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The defensive tackles could be the unsung heroes of the Falcons defense

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Defensive tackle is widely considered to be the weakest position on the roster, but the emergence of several players during the playoffs has given this unit new life.

NFC Championship - Green Bay Packers v Atlanta Falcons Photo by Kevin C. Cox/Getty Images

When talking about the Falcons’ defense, the conversation usually shifts to one of two topics: the four rookies starting on defense, or Vic Beasley’s emergence. This is for good reason, of course—four rookies starting on a defense is a Super Bowl record, and Vic Beasley was the NFL’s sack leader this season with 15.5.

But those players really make up only a small fraction of the Falcons’ defense. There are many other contributors that have played important roles as well: FS Ricardo Allen, DE Dwight Freeney, and the CBs (Alford and Collins). But one position group, in particular, has been forgotten by the NFL at large—defensive tackle.

The Falcons’ DTs are a relatively unknown bunch. Grady Jarrett, last year’s 5th round pick, is perhaps the best known of the group. Jonathan Babineaux is the longest-tenured Falcon on the roster, but his play had diminished somewhat during the 2016 season. Tyson Jackson was a big FA signing several years back that has been mostly unimpressive.

The others are mostly rotational players. Ra’shede Hageman was a second-round pick that never developed into much of anything. Courtney Upshaw was brought in as a LB and converted to a DT/DE hybrid. Derrick Shelby and Adrian Clayborn both fulfilled the “Michael Bennett” role as DEs in base and DTs in nickel, but both ended up on IR. Ben Garland is a G/C that happens to play a little DT in a pinch. Joe Vellano was just brought up off the practice squad.

This uninspiring group was generally believed to be the weakest on the Falcons’ defense by fans and analysts alike. While that hasn’t changed, it isn’t because the DTs are awful—it’s because the rest of the defense has improved measurably.

Going into the game against New England, it’s clear that getting pressure on Tom Brady is key to disrupting the Patriots’ offense. While we’ve learned to expect pressure from Beasley and Freeney off the edges, we’ve seen a surprising jump in the play of the interior defensive line during the playoffs.

Grady Jarrett has quietly become one of the most consistent DTs in the league, capable of lining up at 3T or 1T nose and playing well against the run and pass. He’s often too much for slower guards or centers to handle, which has led to him receiving the bulk of the attention from the offensive line.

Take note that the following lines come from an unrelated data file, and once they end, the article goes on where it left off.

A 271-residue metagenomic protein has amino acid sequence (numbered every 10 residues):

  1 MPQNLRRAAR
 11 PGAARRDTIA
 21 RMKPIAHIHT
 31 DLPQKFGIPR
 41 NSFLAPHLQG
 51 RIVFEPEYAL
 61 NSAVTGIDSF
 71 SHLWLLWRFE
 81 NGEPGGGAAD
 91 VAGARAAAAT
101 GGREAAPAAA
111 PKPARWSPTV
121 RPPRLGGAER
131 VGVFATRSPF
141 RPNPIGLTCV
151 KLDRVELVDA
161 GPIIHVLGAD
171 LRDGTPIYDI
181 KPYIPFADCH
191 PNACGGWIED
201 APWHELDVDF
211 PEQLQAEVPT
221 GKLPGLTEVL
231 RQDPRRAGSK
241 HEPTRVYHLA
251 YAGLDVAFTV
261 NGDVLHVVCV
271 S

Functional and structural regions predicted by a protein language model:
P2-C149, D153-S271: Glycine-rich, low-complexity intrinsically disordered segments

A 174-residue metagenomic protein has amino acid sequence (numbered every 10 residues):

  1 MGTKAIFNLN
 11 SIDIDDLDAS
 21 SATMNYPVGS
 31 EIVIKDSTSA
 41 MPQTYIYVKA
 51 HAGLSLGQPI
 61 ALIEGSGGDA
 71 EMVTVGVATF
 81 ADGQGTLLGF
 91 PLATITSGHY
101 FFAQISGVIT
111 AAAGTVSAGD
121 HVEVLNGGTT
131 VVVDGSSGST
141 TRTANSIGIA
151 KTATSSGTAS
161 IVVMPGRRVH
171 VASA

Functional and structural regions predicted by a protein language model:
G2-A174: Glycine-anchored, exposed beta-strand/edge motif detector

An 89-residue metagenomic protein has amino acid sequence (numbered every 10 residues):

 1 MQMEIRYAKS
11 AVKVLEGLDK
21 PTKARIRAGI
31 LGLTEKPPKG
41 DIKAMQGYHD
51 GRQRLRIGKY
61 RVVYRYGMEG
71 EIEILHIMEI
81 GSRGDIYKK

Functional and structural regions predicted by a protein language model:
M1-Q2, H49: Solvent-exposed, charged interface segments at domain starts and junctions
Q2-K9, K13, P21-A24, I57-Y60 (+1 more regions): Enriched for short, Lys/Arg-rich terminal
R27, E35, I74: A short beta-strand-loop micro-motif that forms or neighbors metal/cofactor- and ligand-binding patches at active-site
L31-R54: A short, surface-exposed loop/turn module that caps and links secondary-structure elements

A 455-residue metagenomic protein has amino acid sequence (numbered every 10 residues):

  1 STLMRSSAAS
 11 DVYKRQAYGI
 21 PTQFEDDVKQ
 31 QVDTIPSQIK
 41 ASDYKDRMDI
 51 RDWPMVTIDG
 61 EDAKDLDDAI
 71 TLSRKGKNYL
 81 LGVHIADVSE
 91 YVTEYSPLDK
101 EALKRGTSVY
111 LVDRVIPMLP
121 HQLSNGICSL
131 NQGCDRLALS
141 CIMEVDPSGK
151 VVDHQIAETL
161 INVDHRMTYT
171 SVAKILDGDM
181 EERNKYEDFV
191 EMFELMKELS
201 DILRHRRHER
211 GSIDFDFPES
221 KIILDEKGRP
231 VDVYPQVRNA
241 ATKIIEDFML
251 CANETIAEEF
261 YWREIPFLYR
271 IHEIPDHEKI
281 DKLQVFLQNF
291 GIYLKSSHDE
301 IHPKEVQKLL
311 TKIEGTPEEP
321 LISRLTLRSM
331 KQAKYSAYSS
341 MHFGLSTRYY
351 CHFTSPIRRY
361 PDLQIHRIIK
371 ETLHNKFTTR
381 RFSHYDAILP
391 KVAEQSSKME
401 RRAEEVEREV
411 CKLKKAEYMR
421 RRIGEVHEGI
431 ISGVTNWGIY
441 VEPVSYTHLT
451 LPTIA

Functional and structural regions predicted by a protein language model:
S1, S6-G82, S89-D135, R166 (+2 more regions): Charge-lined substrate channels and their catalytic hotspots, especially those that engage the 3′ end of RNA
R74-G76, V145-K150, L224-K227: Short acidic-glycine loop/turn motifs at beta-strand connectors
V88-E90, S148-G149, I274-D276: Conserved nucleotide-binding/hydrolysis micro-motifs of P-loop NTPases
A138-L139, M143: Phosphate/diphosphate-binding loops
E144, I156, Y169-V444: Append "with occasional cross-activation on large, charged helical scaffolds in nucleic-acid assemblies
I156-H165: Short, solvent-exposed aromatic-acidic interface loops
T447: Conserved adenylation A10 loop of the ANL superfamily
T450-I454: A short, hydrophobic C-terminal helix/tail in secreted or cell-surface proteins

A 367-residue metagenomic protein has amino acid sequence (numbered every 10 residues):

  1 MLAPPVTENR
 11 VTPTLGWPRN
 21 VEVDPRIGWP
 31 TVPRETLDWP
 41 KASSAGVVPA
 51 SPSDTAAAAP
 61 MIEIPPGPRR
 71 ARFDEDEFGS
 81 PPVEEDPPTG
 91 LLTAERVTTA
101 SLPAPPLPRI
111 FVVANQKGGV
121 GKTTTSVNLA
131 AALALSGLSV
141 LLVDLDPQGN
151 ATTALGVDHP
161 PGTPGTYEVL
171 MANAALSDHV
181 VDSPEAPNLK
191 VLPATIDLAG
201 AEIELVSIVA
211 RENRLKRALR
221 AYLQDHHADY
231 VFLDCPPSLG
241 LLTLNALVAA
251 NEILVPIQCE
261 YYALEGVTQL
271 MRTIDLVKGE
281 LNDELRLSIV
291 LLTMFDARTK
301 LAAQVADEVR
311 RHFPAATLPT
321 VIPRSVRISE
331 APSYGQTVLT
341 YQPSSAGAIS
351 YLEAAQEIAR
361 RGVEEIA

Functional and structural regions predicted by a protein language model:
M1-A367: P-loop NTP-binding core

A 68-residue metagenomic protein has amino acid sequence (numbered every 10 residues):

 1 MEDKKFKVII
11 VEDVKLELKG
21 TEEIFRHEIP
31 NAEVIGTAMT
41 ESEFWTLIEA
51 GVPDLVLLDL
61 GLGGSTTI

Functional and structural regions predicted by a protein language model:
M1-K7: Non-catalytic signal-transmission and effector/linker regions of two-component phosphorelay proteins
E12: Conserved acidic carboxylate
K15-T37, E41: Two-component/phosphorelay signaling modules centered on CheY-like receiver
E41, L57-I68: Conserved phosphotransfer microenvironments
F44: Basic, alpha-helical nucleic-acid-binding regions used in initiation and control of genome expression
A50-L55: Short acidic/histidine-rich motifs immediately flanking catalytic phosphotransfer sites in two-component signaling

With Jarrett regularly seeing double-teams, the Falcons needed other interior linemen to step up. Little did they know that those contributions would come from two of the most dismissed players in the rotation: Ra’shede Hageman and Jonathan Babineaux.

Stepping Up

Hageman came into the league with freakish athleticism and incredible size. He’s one of the strongest players in the NFL, and if he plays to his potential on every snap, Hageman is capable of dominating centers and smaller guards. Unfortunately, Hageman has had problems with motivation, and has been unable to consistently produce on the field.

That all changed against the Green Bay Packers. Hageman displayed to the world his unique combination of size, power, and speed, destroying the Packers’ interior line on multiple plays—including a sack of Aaron Rodgers and a TFL on a running back. This is the first time we had seen Hageman play at a high level for an entire game, and it was very impressive.

We’ve always known Hageman’s potential to become a dominant force on the defensive line. After being moved around from 5T DE to 3T DT and even a little 1T nose, Hageman appears to have finally found his most effective position at 3T/1T DT. If he can continue his impressive play this week against the Patriots, Hageman could have a huge impact on the game.

The other player that has “turned it on” in the playoffs has been Jonathan Babineaux. Babs has been a fan favorite for years and has generally played at a high level throughout his career. Throughout the bulk of the 2016 season, though, Babineaux seemed to have lost a step, and many speculated that he was simply nearing the end of his career.

Then, in Week 17 vs the Saints, Babineaux looked like his old self again. He was making plays and penetrating into the backfield with regularity. Babs continued his strong play against the Seahawks, and appears to have found new life for this playoff run. Having Babineaux back to playing at an average to above-average level again helps this defense immensely by giving the Falcons another quality rotational piece on the interior.

We all know the stakes in this game. Atlanta’s first ever Super Bowl victory is on the line. Having a defense bolstered by a newly energized and invigorated defensive tackle group could help the Falcons put interior pressure on Brady and shut down a dangerous running game.

Most of the expectations will be on Vic Beasley and Dwight Freeney to make Tom Brady’s day miserable on Sunday. However, it could be the play of Ra’shede Hageman, Grady Jarrett, and Jonathan Babineaux that makes all the difference.